Disclaimer: These daily blogs are based on journal entries during my two and a half week trip broken into seven installments. Over the next week, you will learn more and more. The idea behind doing it this way is so you can go through the process of experiencing a portion of my experiences in the same progression of events that I did. The goal is that by the end of the seventh blog, you will have the context to understand why and how I intend to continue serving these people.
Prayer is ALL: Day 5 -- August 8, 2013
Therefore, with that prefaced, the national host pulled me out of the activities with the kids temporarily to show me a second church building in this village, one that had been built by the American Baptist Church just a few months ago. This church building however did not supply the village with a pastor and came with no guarantee of one. This church building was well built in my opinion; windows placed strategically for maximum ventilation—it was noticeably cooler—solid foundation and walls of cement, and a roof that could withstand heat, rain and wind, but not fire. The church is hidden behind the home of the father and son who worked with the short-term Baptist missionaries who came with materials, blueprints, and people to help build. The father and the son (40s and 20s seemingly) came in the door-less building with us and spoke to us about the church, the community and the impact we had for about 45 minutes—the national host translated for me. “We aren’t able to bring the joy to our children like the joy you bring. It’s so clear to us that just because we’re poor, God has not forgotten us.” This Gypsy village has about 200 families, with nearly 70% between the ages of 0-17. Not all those kids are orphans, but substantial amounts are orphans. The families’ entire livelihoods are from government welfare for their children. Ukrainians who do not work receive the equivalent to about $200/month for every child they have under the age of six. This is why they have so many children; many families with 5-8 children, spread out in bunches so when a couple kids have grown above six years old there are more coming to keep the government money coming—the families literally use the government money to raise their entire families. If a family has no children under the age of six and does not work, they get no help from the government.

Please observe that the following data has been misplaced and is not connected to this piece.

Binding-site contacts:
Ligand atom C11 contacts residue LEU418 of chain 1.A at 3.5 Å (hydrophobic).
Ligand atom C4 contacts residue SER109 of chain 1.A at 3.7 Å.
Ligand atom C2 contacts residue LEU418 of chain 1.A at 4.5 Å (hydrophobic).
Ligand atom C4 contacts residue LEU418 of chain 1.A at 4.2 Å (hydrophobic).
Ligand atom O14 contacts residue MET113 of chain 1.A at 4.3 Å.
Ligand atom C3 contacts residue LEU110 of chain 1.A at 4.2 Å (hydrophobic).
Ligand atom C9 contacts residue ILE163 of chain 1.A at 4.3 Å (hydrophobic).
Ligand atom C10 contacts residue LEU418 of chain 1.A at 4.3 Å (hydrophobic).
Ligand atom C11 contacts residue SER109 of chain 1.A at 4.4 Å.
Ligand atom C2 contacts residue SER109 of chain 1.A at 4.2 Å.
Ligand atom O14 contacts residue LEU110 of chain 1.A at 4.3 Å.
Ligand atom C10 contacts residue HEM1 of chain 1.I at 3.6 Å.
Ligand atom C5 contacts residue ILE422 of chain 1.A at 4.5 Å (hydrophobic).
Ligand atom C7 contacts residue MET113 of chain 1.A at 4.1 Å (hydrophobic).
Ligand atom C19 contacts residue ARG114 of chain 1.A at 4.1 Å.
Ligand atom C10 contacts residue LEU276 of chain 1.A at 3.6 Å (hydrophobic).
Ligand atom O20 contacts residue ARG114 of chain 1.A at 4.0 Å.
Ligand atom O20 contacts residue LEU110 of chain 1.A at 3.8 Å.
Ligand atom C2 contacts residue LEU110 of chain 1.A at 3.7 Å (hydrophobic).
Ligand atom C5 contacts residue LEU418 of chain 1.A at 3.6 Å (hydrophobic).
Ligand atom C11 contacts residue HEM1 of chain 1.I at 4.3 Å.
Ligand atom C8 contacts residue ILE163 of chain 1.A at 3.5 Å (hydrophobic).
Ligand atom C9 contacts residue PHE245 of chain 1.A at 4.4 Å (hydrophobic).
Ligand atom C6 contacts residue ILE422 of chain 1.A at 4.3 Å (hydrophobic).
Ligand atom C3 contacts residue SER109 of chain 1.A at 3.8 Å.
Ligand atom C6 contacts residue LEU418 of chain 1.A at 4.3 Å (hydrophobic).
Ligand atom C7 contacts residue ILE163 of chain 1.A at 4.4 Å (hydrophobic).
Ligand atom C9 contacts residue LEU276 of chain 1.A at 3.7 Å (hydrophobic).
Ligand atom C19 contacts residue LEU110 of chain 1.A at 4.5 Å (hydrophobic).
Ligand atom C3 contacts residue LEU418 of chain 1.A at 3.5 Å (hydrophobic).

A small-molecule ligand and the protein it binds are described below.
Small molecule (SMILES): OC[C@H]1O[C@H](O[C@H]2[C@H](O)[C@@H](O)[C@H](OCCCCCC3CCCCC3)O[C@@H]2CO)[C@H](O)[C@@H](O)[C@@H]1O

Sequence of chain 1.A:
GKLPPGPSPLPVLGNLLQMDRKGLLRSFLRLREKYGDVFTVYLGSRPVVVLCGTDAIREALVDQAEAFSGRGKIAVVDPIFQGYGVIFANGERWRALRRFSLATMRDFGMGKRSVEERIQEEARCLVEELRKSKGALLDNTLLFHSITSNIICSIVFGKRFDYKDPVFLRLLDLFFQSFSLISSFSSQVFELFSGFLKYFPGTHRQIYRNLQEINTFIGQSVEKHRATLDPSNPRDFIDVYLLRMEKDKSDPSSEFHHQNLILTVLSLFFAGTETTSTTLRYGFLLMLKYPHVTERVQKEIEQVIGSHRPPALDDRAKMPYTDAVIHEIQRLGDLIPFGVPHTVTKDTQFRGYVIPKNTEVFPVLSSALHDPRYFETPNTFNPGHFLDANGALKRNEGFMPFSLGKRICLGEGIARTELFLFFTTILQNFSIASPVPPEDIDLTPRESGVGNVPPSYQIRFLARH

When the father had asked what I do for a living, I said I had just graduated college with credentials in economics with a research focus on microeconomic development and that I would soon become studying to become a pastor. His eyes widened and immediately asked me to pastor the community and help guide them economically. What ended up being my first pastoral call, I declined citing my lack of verbal or written understanding of their language. I recommended that they pray as a community for an organization willing to train one of the Gypsy converts in a seminary setting so a Gypsy could minister to fellow Gypsies, to be most effective. He told me he would do that and asked me to “pray about becoming their pastor anyway.”
At lunch, we had soup of chicken broth and corn, peas, egg and potatoes, however I could not really eat because our in-field host gave the men some fresh peppers from his garden and after nearly burning to death from the spiciness and regaining power of my overheated head, my appetite was gone.